Who are these teens?

Great question. They are Nico Minoru, Chase Stein, Gertrude Yorkes, Karolina Dean, Molly Hayes, and Alex Wilder. But unlike your average teens, this enterprising ensemble has incredible abilities, powerful gear stolen from their parents, and sweet codenames that they occasionally use.

  • Nico Minoru is the daughter of dark wizards, and is a powerful witch who wields the Staff of One, a powerful artifact that lets her cast any spell, but only once. She calls herself Sister Grimm.
  • Chase Stein, the son of mad scientists, sometimes goes by Talkback and is a mechanical whiz kid who uses his father’s flame-manipulating gauntlets, the Fistigons.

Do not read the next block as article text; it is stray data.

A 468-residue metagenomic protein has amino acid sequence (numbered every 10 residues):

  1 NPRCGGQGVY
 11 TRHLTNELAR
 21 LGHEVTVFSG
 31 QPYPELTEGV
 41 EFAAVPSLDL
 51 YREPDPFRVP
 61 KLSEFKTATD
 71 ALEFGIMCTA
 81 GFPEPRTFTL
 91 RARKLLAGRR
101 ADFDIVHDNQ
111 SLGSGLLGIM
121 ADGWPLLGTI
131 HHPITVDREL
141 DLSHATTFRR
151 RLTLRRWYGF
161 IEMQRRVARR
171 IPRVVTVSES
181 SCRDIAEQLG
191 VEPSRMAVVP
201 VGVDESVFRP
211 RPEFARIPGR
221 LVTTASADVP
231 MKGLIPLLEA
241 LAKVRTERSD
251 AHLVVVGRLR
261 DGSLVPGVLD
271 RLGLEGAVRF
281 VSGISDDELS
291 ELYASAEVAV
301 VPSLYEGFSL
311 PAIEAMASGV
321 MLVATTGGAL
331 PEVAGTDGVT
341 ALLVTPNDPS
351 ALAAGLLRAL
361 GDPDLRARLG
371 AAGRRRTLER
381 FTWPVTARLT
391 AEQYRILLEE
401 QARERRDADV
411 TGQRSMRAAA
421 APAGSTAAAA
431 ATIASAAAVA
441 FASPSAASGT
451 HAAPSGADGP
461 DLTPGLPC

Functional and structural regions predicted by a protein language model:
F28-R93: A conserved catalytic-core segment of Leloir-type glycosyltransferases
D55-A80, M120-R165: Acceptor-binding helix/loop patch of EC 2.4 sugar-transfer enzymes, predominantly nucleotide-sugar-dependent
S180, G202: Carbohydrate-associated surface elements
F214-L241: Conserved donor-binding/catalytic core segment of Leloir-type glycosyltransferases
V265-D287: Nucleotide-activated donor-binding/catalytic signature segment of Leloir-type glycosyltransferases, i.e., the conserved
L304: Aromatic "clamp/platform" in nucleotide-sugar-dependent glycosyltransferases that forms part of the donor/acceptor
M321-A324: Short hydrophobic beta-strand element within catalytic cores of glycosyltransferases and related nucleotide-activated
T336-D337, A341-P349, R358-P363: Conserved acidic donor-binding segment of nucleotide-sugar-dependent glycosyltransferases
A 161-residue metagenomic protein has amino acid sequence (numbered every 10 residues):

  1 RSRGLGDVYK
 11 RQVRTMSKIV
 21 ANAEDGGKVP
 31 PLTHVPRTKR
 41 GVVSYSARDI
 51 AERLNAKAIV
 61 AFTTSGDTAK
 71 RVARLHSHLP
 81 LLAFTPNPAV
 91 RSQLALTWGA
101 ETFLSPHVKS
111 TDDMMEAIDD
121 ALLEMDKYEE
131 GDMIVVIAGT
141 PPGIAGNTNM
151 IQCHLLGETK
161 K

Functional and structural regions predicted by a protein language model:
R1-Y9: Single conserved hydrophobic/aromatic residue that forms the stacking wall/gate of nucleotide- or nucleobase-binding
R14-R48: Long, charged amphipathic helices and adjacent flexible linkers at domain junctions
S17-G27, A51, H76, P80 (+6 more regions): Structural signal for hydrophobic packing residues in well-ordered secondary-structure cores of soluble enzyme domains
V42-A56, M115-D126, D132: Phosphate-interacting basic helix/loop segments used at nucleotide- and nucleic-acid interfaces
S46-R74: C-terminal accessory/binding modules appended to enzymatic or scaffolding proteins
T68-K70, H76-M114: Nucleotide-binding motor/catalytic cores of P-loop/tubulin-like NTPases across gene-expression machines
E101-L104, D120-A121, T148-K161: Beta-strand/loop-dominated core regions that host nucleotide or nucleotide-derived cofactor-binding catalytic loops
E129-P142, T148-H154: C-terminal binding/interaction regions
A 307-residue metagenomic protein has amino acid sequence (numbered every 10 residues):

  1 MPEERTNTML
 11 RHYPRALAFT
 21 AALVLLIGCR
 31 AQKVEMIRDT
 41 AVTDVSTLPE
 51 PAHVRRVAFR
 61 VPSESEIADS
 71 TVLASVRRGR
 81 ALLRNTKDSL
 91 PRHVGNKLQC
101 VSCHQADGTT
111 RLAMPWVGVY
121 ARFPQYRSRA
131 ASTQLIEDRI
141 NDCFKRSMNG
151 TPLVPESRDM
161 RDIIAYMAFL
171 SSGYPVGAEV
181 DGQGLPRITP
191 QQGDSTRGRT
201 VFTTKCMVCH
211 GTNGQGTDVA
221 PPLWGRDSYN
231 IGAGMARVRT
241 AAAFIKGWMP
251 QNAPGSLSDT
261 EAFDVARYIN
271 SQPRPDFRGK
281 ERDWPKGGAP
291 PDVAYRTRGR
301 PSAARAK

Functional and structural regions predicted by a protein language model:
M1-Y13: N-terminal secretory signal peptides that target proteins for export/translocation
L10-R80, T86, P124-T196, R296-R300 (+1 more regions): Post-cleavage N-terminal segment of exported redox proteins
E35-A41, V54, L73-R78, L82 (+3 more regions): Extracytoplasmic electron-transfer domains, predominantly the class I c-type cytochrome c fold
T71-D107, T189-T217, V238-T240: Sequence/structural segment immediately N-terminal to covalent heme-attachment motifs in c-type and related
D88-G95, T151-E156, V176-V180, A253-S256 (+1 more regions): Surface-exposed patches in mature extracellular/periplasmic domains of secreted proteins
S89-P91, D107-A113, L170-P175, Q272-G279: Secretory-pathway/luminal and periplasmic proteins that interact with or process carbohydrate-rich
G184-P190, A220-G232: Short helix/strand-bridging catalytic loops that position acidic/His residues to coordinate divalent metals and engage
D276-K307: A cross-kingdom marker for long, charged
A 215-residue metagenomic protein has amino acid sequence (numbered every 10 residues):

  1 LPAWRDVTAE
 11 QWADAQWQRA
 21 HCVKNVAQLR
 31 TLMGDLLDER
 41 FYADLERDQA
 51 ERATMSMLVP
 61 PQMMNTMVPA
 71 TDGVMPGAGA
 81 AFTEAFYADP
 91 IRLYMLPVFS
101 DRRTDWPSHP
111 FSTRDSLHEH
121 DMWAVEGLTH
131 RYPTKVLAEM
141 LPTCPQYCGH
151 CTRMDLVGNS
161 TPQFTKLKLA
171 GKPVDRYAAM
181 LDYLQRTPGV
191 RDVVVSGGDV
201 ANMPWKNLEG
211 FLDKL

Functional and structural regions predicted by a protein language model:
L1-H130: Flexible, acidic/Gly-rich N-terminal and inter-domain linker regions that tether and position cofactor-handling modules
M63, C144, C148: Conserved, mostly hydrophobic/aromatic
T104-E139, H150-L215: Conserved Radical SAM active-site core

• Gertrude Yorkes, the daughter of time travelers, calls herself Arsenic and shares a telepathic link with a genetically engineered velociraptor named Old Lace.
  • Karolina Dean, the daughter of alien invaders, goes by Lucy in the Sky and possesses solar-based energy powers.
  • Molly Hayes, the daughter of telepathic mutants, is a mutant with superhuman strength and nigh-invulnerability. She calls herself Bruiser.
  • Alex Wilder, the son of crime bosses, doesn’t need a goofy codename because he’s a baby genius with a mastery of tactics and strategy.

Together, they use their newfound abilities and weaponry to try and uncover evidence that will link their parents to the murder they witnessed.


What happens next?